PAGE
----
Ear Mites in our cats and dogs
They’re barely visible to the naked eye but the tiny mites that can set up camp in our cats’ and dogs’ ears often lead to severe irritation and health problems.
There are several types of mite that can blight our pets but the most common is Otodectes cnotis. Despite being hard to see, they can cause inflammation and infection around the internal and external ear canal - leading to more serious skin or ear infections if left untreated.
Parasites are drawn to the waxes and oils found in the ear, as they provide an abundant food source. Unfortunately the mites can breed quickly, causing pain and discomfort to their host.
These mites tend to live along the surface of the ear canal and can be identified by the thick reddish brown crusts and scales that can be seen in the ear when they are present. Mites are also happy to settle on the neck, ear, rump and tail of dogs and cats.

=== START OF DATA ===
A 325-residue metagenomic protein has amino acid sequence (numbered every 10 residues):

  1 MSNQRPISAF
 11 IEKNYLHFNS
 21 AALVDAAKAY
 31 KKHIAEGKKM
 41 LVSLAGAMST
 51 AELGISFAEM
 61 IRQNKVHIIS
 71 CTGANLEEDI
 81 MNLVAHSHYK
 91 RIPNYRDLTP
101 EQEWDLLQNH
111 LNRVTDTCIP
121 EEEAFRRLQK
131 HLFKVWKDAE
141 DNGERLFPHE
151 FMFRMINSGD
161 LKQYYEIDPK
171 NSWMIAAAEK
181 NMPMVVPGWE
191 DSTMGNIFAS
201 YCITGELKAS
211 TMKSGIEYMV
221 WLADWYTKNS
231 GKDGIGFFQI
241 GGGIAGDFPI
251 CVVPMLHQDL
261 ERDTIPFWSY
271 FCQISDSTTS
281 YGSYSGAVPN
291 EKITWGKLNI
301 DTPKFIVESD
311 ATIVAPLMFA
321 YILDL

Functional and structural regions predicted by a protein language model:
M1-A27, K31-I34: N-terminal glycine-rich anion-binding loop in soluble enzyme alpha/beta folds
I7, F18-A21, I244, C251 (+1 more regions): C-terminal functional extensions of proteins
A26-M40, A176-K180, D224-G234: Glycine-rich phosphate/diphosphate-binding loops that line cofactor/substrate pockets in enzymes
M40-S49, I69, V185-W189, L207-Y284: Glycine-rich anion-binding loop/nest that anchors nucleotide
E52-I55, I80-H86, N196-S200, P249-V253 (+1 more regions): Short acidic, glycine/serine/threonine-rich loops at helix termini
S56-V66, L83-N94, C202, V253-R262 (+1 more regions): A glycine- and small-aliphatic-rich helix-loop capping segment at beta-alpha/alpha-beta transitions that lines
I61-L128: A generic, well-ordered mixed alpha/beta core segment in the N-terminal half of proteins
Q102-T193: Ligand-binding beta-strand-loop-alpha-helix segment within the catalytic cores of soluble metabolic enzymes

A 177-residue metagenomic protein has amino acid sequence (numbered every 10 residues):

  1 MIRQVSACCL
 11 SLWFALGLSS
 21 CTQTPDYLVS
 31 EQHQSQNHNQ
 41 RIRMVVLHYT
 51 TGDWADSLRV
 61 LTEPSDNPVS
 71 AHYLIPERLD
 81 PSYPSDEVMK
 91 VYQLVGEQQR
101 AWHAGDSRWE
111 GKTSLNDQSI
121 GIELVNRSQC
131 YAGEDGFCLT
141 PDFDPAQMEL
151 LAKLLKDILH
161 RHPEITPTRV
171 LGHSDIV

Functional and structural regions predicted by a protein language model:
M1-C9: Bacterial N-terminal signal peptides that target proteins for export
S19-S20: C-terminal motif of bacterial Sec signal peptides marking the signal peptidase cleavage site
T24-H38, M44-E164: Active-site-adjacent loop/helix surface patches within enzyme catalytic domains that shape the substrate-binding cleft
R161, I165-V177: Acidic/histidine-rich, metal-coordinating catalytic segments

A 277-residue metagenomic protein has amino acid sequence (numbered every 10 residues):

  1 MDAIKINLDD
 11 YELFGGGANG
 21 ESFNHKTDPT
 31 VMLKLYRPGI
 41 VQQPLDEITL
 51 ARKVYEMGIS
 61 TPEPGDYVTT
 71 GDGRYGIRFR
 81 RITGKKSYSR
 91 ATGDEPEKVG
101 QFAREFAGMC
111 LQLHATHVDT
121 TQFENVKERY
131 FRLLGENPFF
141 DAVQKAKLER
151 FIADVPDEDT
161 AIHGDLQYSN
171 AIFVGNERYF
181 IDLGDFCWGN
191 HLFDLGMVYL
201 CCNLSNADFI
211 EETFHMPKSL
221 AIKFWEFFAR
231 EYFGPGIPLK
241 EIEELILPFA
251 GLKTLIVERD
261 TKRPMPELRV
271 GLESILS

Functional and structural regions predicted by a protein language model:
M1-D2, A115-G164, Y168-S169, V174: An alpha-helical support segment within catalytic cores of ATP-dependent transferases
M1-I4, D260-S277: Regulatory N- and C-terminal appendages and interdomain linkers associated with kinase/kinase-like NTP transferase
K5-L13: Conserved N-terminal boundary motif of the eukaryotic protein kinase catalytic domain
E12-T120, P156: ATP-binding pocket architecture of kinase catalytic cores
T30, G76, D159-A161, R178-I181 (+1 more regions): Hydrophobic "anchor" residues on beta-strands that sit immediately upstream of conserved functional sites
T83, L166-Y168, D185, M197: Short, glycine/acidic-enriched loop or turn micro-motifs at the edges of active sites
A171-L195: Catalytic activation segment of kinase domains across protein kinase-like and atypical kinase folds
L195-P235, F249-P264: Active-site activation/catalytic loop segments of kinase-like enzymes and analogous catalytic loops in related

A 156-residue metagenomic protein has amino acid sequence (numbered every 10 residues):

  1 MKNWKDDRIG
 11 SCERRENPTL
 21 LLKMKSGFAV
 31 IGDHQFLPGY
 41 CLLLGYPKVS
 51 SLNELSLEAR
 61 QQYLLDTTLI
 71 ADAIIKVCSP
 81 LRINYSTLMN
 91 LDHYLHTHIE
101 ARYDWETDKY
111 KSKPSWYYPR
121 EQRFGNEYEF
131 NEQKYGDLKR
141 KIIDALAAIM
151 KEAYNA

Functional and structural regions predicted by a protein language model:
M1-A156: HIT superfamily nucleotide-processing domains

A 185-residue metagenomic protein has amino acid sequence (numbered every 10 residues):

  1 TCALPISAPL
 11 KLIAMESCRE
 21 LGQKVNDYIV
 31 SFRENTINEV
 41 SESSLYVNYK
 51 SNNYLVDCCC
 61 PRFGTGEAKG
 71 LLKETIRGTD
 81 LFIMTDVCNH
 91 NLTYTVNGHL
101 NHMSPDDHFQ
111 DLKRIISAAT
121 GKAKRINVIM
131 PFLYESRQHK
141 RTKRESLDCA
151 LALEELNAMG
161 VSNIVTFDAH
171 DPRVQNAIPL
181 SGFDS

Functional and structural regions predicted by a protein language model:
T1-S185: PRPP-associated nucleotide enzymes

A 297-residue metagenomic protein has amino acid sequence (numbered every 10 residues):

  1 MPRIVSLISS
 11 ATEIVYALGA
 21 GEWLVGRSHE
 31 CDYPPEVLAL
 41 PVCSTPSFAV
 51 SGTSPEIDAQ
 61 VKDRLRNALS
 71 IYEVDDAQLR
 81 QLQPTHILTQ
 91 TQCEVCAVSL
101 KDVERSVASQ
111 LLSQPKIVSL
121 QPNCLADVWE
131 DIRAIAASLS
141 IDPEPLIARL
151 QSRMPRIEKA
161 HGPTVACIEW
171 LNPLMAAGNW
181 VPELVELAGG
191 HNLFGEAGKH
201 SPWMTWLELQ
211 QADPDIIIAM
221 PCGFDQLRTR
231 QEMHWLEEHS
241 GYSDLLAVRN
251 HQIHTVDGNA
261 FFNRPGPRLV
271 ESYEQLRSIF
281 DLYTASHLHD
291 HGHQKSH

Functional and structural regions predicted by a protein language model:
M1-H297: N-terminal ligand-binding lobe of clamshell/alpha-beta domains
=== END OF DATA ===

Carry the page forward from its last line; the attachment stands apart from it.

Some pets may have ear mites and show no signs of discomfort, while other animals become hypersensitive to them. An allergic reaction occurs and in some cases the ears become so itchy that the dog or cat may scratch itself badly on the outer surface of the ear.
Symptoms of ear mites in cats and dogs include:
• Head shaking
• Excessive scratching and rubbing of ears
• Brown or black waxy secretion
• Inflammation of the ear
• Scratches or scabs near the ear
• Debris in the ear that resembles instant coffee powder
• Strong odour
• Hair loss and dermatitis
If you suspect your pet might have ear mites it is important to take them to a vet for accurate diagnosis. It is best to avoid self-diagnosis, as certain types of bacterial infections can mimic the symptoms caused by ear mites.
Mites spread easily from one pet to another through direct contact, so if one animal is found to have ear mites then all the animals in the home should be treated for them. Treatment is often quick and effective.
Remember to clean bedding before returning it to your treated pet and take advice from your vet on inspecting and cleaning your pet’s ears to try and minimise the risk of the problem recurring.
11 August 2015
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